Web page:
June 5, 2014
Illustrations by AJ Garcia
Do you remember your first time? Most people never forget it. We’re talking about Oshkosh, AirVenture, The Gathering, EAA’s Big Show. Your first visit may have been preceded by dire predictions: Best/worst weather you’ll ever see; hottest/coldest you’ll ever be; biggest/scariest storms you’ll ever experience; weirdest/best food you’ll ever have; strangest/most interesting people you’ll ever meet; most amazing/unbelievable aircraft in the world. It’s all true. For one week each summer, the aviation world descends on one of the unlikeliest of places—Oshkosh, Wisconsin, and everything under, in, and out of this world can be experienced. Inspired by AirVenture volunteer Philip A. Prossnitz, here are some of his—and our—favorite Oshkosh stories.
During AirVenture, while 500,000 people are looking up, a much smaller group tasked with providing security at the airshow is looking down. I’m part of that group. Zipping along astride a motor scooter, I’ve seen the celebrities, ordinary people, and extraordinary people who make up “Oshkosh.” I can honestly say I have yet to meet a difficult celebrity at Oshkosh. There are many who have visited us.
Harrison Ford is a gracious, at-ease, friendly pilot. After a 16-hour day, a colleague and I on scooters escorted him back to his hotel at midnight. Along the route, he stopped his car, jumped out, walked over to us, shook our hands, and thanked us for our assistance.
Burt Rutan is the Thomas Edison of our time, with a healthy obsession for aviation. I watched as he lay down on his back, hands behind his head, on the stage at Theater in the Woods to view the film of SpaceShipOne’s flight. After the film he stood in front of the packed theater in his flannel shirt and blue jeans and challenged the audience—the pilots, the engineers, the dreamers, the students—to go experiment with ideas that other people will say are crazy or impossible. When the moderator told the audience that Rutan would take just two more questions before wrapping up, Rutan interrupted him to say, “No, we’ll stay as long as there are questions,” and fielded the next question from an engineering student.
My shift supervisor, a deputy police chief with 25 years of law enforcement experience, came upon an individual late one night driving a Mustang convertible in an area closed to the public. “You own that car?” he asked. “No. Ford Motor Company does,” he was told. Ah, a smart guy. “Let’s see some ID.”
I would love to have seen the face of my supervisor as he read the driver’s license and then said, “Mr. Poberezny, what a pleasure to finally meet you.” Paul laughed and shook his hand. He is missed.—Phillip A. Prossnitz
Encircled by an amazing assortment of airplanes of his own design, Burt Rutan gives a spellbinding talk about creativity, innovation, risk-taking, and test flying. It’s 95 degrees on a sweltering and shadeless ramp, and Rutan speaks for 90 minutes, yet his words are so compelling and the audience is so appreciative that no one leaves. —Dave Hirschman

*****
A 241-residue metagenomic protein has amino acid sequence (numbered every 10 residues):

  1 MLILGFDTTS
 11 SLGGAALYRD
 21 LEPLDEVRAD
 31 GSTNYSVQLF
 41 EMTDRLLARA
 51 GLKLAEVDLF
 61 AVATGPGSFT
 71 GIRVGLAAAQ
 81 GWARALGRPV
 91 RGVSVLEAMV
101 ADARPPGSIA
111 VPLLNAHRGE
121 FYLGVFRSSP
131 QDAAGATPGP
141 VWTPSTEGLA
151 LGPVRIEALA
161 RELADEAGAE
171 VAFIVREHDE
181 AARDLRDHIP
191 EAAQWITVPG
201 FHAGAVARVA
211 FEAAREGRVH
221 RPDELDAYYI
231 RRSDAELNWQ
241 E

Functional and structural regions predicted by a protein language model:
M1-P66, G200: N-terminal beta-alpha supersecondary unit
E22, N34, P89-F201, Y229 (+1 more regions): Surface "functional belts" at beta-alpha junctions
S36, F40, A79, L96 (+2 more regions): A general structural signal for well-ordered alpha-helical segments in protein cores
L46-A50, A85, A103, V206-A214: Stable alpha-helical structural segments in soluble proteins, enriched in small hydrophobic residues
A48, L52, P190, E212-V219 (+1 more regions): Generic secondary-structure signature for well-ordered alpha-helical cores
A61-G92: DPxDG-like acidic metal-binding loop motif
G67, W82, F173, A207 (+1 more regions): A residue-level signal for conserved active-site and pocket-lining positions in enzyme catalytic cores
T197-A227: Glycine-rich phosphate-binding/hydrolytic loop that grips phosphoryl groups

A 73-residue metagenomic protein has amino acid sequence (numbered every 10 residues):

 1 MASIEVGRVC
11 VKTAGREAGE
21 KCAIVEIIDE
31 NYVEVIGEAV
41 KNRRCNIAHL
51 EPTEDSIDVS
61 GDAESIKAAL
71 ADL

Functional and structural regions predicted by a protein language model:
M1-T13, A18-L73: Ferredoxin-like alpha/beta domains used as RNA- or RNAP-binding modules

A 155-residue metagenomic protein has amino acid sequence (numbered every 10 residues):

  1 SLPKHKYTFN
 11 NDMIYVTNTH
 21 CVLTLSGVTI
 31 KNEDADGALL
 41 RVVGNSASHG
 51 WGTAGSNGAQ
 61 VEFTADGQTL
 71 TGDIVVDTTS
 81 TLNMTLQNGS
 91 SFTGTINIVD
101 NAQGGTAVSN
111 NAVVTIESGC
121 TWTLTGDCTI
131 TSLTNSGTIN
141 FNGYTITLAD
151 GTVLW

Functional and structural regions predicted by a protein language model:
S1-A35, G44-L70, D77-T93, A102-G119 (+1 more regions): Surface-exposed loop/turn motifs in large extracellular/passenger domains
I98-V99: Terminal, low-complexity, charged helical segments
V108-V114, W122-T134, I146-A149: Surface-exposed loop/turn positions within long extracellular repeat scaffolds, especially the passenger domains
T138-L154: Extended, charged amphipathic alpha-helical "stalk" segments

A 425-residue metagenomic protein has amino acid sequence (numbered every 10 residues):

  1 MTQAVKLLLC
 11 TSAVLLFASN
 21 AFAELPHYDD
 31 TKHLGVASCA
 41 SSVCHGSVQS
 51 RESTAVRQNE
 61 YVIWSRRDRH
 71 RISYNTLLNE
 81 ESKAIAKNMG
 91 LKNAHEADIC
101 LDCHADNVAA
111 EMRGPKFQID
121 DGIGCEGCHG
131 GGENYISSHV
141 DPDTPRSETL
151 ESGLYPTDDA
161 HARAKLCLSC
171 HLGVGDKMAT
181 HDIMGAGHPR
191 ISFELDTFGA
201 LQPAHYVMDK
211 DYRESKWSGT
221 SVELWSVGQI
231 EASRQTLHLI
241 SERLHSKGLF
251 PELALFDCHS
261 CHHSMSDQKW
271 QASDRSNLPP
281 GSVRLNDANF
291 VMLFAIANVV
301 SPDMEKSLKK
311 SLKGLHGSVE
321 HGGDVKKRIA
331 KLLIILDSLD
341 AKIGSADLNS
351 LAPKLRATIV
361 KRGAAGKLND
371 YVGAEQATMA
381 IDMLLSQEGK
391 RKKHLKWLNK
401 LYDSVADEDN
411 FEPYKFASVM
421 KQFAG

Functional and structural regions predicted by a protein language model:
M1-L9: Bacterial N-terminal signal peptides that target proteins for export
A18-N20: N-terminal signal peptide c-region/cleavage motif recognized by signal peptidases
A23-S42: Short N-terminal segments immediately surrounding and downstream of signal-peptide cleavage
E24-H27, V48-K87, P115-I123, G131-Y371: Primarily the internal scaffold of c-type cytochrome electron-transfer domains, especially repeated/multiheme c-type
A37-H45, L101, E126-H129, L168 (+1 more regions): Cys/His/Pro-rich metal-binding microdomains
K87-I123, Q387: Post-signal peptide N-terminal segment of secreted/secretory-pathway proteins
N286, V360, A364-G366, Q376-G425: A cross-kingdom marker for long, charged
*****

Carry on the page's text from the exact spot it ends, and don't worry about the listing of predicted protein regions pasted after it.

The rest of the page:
From a small window seat in the cramped British Airways Concorde cabin, I peer down on my first-ever glimpse of Oshkosh as pilot John Cook slams the sleek bird into afterburner and we scream down the runway at a couple of hundred feet to the delight of hundreds of thousands of onlookers—and, apparently, a B–17 flying overhead. –Tom Haines
Riding in Aluminum Overcast, the EAA’s B–17 bomber, I peer down from the waist-gunner window just in time to see the British Airways Concorde tear down Runway 36 with four afterburners blazing, taking riders for a supersonic run over Canada. —Dave Hirschman
My dad used to go to Oshkosh every year as an editor for this magazine. When we got old enough my brother, sister, and I would go along, rotating through one at a time. I was eight the first time. This was in the late 1980s—as if my clothes didn’t give that away—and the F117A stealth fighter was still the coolest thing ever to fly. It was just so alien. As a kid all I cared about was the military stuff. Today, knowing now how impressive it is to build an airplane, fly aerobatics, or even just to make the journey to OSH, it’s all humbling. —Ian J. Twombly
There’s a common thread of good-naturedness, kindness, and a concern for one’s fellow pilot or guest that prevails at Oshkosh. That attitude was evident one late evening when a tall, thin man approached me with a problem. He lost his wallet.
He was visiting Oshkosh and the United States for the first time from Nigeria. His credit cards were in the wallet, as well as his cash and the key to his rental car. Without the wallet he had no car, no money, and no place to stay.
He thought he lost the wallet earlier in the day by a McDonald’s on the grounds at AirVenture. At 11:30 p.m. that area is pitch black, and the thousands of people who had passed by during the day are long gone. We combed the vicinity, but found nothing. On a lark I decided to check lost and found. Looking through four or five wallets I came across a photo ID that matched the Nigerian gentleman. I pocketed the wallet and went back to find him.